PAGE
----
Life Sciences and Healthcare

EU pharmaceutical reforms to overhaul marketing and manufacturing rules

Published on 29th Aug 2023

Advertising, marketing authorisation applications and imports are among the areas targeted by the draft proposals

Close up of test tubes being filled

Nearly three years ago, the European Commission presented a new pharmaceutical strategy for Europe outlining priorities for a future-proof and patient-centred environment in which the EU industry can innovate further and continue to be a global leader in the field. As part of this strategy, a legislative reform was proposed on 26 April 2023.

The draft proposals would repeal and replace Directive 2001/83/EC, Regulation (EC) No 726/2004, and amend the current rules on medicinal products for paediatric use and orphan drugs.

New objectives

"Ex-post evaluations" of existing European legislation showed that patients' needs are not always sufficiently met, whereas affordability of medicinal products remains a challenge for health systems. Reports commissioned by the EU suggest patients have unequal access to medicinal products across Member States, while shortages of medicinal products are an increasing problem, on the back of a regulatory system that does not sufficiently cater for innovation and, in some instances, creates unnecessary administrative burden. In addition, the Commission has acknowledged that the drug lifecycle can have a negative impact on the environment.

The goal of the reform is to ensure that patients across the EU have timely and equitable access to medicines, to enhance security of supply and address shortages through specific measures, to simplify the regulatory pharmaceutical framework and to adapt it to recent scientific, technological and environmental changes. The proposed measures are intended to pursue these objectives.

Innovation and incentives

The legislative reform look to promote innovation and competitiveness through a simplified regulatory framework. The European Medicines Agency (EMA) is set to provide better early regulatory and scientific support for developers of promising medicines to facilitate the fast approval. Scientific evaluation and authorisation of medicines are meant to be sped up. Regulatory burdens would be reduced through simplified procedures and digitisation.

The reform introduces incentives in respect of regulatory data protection and rewards for innovation in areas of unmet medical needs. It attempts to move away from a “one size fits all” system of incentives for pharmaceutical companies. It promotes a modulated system that rewards businesses that fulfil important public health objectives. As far as regulatory data protection is concerned, this means that the period of protection can be extended if certain conditions are met; for example, the medicinal product addresses an unmet medical need).

Better access is also proposed to innovative and affordable medicines for patients and national health systems. Companies are encouraged to make their medicines available to patients in all EU countries. Furthermore, earlier availability of generic and biosimilar medicines are facilitated and market authorisation procedures simplified in the draft proposals. Measures for greater transparency of public funding of medicines development are to be introduced and the generation of comparative clinical data incentivised.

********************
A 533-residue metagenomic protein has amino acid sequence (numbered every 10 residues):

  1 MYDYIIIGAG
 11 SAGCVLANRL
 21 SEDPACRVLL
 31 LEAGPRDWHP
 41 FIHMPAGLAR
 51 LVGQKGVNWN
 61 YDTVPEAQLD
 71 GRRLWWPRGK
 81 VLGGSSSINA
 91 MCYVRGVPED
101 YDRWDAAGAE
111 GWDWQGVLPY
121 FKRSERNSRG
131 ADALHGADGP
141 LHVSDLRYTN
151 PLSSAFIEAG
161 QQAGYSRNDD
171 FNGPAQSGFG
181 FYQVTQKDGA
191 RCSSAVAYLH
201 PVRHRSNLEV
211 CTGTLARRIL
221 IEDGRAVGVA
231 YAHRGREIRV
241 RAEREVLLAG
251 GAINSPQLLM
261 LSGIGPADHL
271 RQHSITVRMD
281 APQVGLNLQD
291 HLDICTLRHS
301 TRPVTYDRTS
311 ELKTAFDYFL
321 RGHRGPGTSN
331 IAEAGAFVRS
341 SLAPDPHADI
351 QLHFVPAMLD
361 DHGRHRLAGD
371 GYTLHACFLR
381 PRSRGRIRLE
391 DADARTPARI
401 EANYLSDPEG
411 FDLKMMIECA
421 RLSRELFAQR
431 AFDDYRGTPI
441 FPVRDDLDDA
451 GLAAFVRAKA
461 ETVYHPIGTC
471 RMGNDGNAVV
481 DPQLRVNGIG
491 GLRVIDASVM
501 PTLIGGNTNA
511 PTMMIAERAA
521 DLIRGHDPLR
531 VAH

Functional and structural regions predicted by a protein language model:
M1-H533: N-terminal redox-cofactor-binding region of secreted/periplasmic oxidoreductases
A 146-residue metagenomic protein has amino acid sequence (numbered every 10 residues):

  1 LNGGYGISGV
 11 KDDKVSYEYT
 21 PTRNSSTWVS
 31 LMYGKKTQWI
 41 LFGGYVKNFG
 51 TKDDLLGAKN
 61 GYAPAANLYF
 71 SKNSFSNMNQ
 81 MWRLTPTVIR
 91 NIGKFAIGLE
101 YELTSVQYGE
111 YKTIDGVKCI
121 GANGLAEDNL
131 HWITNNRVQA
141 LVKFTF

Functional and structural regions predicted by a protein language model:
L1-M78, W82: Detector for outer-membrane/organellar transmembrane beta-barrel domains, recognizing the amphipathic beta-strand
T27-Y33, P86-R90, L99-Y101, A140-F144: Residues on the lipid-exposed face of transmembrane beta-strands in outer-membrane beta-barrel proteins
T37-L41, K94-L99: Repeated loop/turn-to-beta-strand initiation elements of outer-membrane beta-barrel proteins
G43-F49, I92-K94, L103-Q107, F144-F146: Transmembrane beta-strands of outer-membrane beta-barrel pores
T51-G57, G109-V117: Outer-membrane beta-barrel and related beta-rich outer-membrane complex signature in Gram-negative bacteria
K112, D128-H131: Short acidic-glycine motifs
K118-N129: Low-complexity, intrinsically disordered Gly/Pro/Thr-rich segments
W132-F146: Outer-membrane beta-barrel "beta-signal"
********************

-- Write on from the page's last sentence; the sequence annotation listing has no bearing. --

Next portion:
Environmental impact and supply

The environmental impact of medicinal products is also addressed. To limit the potentially negative consequences of medicines on the environment and public health, the reform offers greater enforcement of environmental requirements. Proposed measures include introducing a refusal ground for marketing authorisations when companies do not provide adequate evidence for the evaluation of the environmental risks or proposed risk mitigation measures are not sufficient to address identified risks.

It also addresses shortages of medicines and ensuring security of supply. Upgraded requirements for monitoring of shortages of medicines by national authorities and the EMA are to be introduced. There is also a stronger coordination role for EMA and its committees.

Obligations imposed upon pharmaceutical businesses will be strengthened, including earlier reporting of shortages and withdrawals of medicines, with shortage prevention plans. An EU-wide list of critical medicinal products will be established, and supply-chain vulnerabilities of these medicines will be assessed, with specific recommendations on measures to be taken by supply chain stakeholders.

Advertising tweaks

While the main advertising rules set out under Directive 2001/83/EC remain unchanged, some minor tweaks in the proposed text are worth noting as they will have a bearing for pharmaceutical companies active in the EU.

Directive 2001/83/EC currently states that advertising includes in particular advertising of medicinal products to persons qualified to prescribe or supply them. The proposal adds persons qualified to administer medicinal products to the list of providers concerned by the regulations on advertising to healthcare professionals.

Individuals entitled to deliver medicines are not mentioned in all new provisions; for example, they are excluded from compliance rules, such as anti-gift principles. The ban placed on supplying, offering or promising gifts, pecuniary advantages or benefits in kind (and on soliciting or accepting them) solely applies in respect of persons qualified to prescribe or supply medicines, per the current language of Directive 2001/83/EC.